Universities collaborate on education campaign

Project started Apple Cup week, promoted on digital platforms

The+%E2%80%9CYes%2C+It%E2%80%99s+Possible%E2%80%9D+campaign+promotes+the+affordability+of+college+to+students+in+the+state.+The+project+has+been+mostly+on+digital+platforms+like+Facebook+and+Twitter.
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Universities collaborate on education campaign

The “Yes, It’s Possible” campaign promotes the affordability of college to students in the state. The project has been mostly on digital platforms like Facebook and Twitter.

The “Yes, It’s Possible” campaign promotes the affordability of college to students in the state. The project has been mostly on digital platforms like Facebook and Twitter.

PAIGE CAMPBELL | EVERGREEN PHOTO ILLUSTRATION

The “Yes, It’s Possible” campaign promotes the affordability of college to students in the state. The project has been mostly on digital platforms like Facebook and Twitter.

PAIGE CAMPBELL | EVERGREEN PHOTO ILLUSTRATION

PAIGE CAMPBELL | EVERGREEN PHOTO ILLUSTRATION

The “Yes, It’s Possible” campaign promotes the affordability of college to students in the state. The project has been mostly on digital platforms like Facebook and Twitter.

CHERYL AARNIO, Evergreen reporter

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WSU and UW collaborated on the “Yes, It’s Possible” campaign aimed at promoting how affordable college can be for Washingtonians.

“Yes, there’s a rivalry on the field,” said Phil Weiler, WSU vice president of marketing and communications. “Fact of the matter is, 364 days of the year, we are great collaborators.”

The campaign is intended to spread the word about how all public colleges in Washington state can be affordable, including technical, community and other four-year colleges, said Victor Balta, UW senior director of media relations.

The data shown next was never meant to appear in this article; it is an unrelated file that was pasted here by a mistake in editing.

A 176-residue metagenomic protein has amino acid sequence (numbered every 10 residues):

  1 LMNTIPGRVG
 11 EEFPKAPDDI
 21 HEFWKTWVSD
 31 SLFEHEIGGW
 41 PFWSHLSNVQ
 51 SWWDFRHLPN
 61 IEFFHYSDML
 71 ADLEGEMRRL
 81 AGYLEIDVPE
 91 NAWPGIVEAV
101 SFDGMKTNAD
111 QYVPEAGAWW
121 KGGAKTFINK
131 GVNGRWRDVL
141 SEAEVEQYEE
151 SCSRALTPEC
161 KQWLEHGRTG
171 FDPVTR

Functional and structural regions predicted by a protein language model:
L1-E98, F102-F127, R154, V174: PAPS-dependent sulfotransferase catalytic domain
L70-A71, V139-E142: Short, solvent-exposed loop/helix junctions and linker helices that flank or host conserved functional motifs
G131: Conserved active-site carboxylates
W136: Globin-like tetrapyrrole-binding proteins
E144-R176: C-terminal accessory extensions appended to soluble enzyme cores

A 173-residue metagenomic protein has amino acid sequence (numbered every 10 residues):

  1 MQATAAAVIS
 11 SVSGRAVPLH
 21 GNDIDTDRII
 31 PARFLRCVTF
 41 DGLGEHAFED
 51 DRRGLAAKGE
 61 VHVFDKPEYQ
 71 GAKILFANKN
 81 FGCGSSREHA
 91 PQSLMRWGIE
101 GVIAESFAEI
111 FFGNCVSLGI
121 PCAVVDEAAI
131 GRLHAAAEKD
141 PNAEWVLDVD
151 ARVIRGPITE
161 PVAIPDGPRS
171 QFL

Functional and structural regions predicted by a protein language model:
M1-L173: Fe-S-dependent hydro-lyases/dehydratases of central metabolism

The campaign is mostly digital, using sites like Twitter, Facebook, Spotify and Pandora. It is also on some public radio stations, including a few Spanish language stations, Weiler said. It will also be in some Spanish language publications like El Mundo.

The universities are also reaching out to legislature members, he said.

The campaign started the week of the Apple Cup when the two university presidents got together and talked about the project, Weiler said.

More and more people are realizing they need to get not just a high school diploma, but a college degree, he said.

“Research is very clear that over your lifetime, that investment of a college degree pays off many-fold,” he said.

It is better to go to college right after graduating high school, Weiler said. There are fewer commitments to juggle such as a job or a family, so a degree is more likely to be completed in four years.

The campaign is aimed at both high school students and the people who influence them, he said. Influencers include parents, grandparents, teachers, members of their faith communities and high school advisers.

Weiler said the campaign also seeks to inform low- and middle-income families since some of these families do not think college is worth the investment.

That kind of thinking is how this whole campaign started. Weiler said he and a colleague were concerned about the fact that people are wondering whether a college degree is worth it, especially when there are many people graduating with six figures of debt.

“For undergraduates in the state of Washington,” Balta said, “almost half graduated last year with a bachelor’s degree and no student loan debt, and with those [who did], it was less than $24,000.”

Weiler said they want to emphasize that people should apply to public colleges and figure out financial aid because a public university does not cost as much as a private university.

“I think it’s important for Washingtonians to understand that the state legislature has been pretty generous with financial aid over the years,” he said. “Higher education is the economic engine that really drives the state.”